Those of you who read Crikey in the early days will remember this piece
from the world’s oldest columnist, Crikey’s then 100-year-old grandpa
Philip Mayne, reflecting back on what it was like to live through all
of the 20th century. Well, today grandpa turns 106 and he’s looking
forward to receiving his third letter from the Queen.

“You get a
letter from the Queen when you turn 100, then another when you turn 105
and I understand I’ll get one every year from now on,” grandpa
explained during a typically coherent and upbeat 15 minute telephone
call to the northern England town of Richmond last night.

And
the man who has three children, eight grandchildren and 20 great
grandchildren had some big news last night: “It appears that I am the
only officer left alive who was in the British Army in World War One,”
grandpa said.

A British historian who has spent two years
researching the subject believes there are now only 10 British Great
War survivors in service, but the other nine were all privates.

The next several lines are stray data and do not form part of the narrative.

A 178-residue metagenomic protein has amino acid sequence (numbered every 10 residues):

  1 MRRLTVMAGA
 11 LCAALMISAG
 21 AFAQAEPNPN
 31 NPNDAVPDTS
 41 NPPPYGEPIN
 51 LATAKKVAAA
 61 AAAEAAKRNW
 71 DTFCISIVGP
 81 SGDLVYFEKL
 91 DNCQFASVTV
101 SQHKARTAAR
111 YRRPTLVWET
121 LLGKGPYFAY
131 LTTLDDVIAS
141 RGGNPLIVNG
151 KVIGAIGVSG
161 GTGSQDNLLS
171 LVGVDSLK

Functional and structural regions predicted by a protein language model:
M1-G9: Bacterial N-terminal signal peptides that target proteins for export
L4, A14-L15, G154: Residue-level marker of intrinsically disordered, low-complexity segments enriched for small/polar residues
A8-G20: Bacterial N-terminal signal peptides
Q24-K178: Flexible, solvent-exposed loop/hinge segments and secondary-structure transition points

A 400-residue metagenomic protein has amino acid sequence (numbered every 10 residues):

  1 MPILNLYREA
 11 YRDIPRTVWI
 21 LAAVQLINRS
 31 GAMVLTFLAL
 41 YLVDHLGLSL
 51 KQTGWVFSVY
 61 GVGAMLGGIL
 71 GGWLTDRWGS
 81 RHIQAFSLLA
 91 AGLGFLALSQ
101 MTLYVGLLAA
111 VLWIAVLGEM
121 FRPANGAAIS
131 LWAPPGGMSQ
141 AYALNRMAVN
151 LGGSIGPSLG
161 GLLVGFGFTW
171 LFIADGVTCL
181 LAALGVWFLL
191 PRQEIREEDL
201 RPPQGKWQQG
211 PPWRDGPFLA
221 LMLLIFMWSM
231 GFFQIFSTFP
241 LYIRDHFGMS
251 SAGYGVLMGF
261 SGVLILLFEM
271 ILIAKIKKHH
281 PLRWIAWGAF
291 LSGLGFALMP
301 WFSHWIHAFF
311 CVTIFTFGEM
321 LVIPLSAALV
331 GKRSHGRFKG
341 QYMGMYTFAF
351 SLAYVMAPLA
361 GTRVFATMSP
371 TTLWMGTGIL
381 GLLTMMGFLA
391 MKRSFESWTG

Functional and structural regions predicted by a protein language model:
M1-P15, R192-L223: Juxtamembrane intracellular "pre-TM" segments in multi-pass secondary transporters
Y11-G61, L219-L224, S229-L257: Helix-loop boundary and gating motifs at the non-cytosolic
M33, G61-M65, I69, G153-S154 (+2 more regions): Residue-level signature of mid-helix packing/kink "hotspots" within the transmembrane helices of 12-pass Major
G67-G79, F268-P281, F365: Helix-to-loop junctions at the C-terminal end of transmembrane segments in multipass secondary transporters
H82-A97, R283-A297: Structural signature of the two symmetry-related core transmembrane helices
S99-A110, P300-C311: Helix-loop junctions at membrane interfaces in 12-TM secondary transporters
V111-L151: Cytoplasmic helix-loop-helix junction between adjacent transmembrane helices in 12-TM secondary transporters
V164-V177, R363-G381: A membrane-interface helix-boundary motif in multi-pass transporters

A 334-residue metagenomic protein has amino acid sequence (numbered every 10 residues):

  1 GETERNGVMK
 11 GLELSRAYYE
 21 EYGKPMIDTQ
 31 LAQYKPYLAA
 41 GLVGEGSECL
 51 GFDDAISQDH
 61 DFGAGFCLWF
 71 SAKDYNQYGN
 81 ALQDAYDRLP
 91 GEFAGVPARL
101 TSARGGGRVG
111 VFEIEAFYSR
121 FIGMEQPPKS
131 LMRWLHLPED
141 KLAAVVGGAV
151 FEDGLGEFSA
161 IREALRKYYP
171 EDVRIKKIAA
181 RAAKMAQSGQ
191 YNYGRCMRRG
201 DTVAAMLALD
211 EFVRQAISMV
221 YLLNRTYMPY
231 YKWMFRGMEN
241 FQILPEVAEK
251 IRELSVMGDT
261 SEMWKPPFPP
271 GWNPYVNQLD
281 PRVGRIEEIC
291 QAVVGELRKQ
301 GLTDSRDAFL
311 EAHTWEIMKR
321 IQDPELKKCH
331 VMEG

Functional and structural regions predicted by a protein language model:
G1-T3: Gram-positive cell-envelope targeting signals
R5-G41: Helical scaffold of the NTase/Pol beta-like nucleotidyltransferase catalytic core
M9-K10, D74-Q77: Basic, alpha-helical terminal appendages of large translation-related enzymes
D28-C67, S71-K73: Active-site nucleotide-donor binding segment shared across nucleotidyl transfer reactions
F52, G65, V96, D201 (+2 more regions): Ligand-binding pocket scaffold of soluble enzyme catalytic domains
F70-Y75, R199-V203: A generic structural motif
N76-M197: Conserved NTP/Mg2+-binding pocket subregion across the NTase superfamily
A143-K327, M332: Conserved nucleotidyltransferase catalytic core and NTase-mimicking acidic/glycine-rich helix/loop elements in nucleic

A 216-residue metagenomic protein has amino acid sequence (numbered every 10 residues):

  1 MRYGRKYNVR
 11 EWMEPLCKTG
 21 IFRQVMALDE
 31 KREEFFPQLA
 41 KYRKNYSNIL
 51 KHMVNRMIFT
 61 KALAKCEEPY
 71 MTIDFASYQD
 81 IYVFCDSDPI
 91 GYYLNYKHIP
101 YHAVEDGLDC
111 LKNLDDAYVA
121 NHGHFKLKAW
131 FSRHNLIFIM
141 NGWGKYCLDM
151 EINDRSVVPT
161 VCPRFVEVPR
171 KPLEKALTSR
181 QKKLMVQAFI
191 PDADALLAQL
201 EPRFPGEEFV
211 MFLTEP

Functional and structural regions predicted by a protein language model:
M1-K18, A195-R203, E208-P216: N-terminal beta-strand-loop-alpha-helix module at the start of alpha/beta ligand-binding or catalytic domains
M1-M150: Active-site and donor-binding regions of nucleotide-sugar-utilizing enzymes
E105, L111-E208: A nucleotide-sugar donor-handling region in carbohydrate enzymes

Grandpa
joined the Royal Engineers officer cadet program when he turned 18 in
November 1917 and while he didn’t see any action in France, he did work
on bridge building and the like. He was made an officer before his 19th
birthday and was then demobbed on Christmas Eve 1918 before taking up a
scholarship at Cambridge University’s famous King’s College in January
1919.

It seems extreme old age brings with it greater attention with every passing year. Check out this interview with grandpa on page seven of the King’s College Spring 2005 newsletter, celebrating the oldest living Kingsman.

Grandpa’s collected works in Crikey were turned into a little book for his 105th birhday and you can read some of them here:

How I saw all of the 20th century
Further thoughts on the 20th century
World’s oldest columnist is back
Crikey’s grandfather on the day President Kennedy was shot

But
despite such gentle lobbying, there isn’t much prospect of another
contribution: “The trouble is that your memory goes to pot,” grandpa
explained. “It wasn’t so bad when I was 100, but when you get to 106 it
gets a bit difficult. I think I’m a bit past that sort of thing.”

Happy birthday grandpa. To have lived from November 22, 1899, to the present is a truly remarkable effort.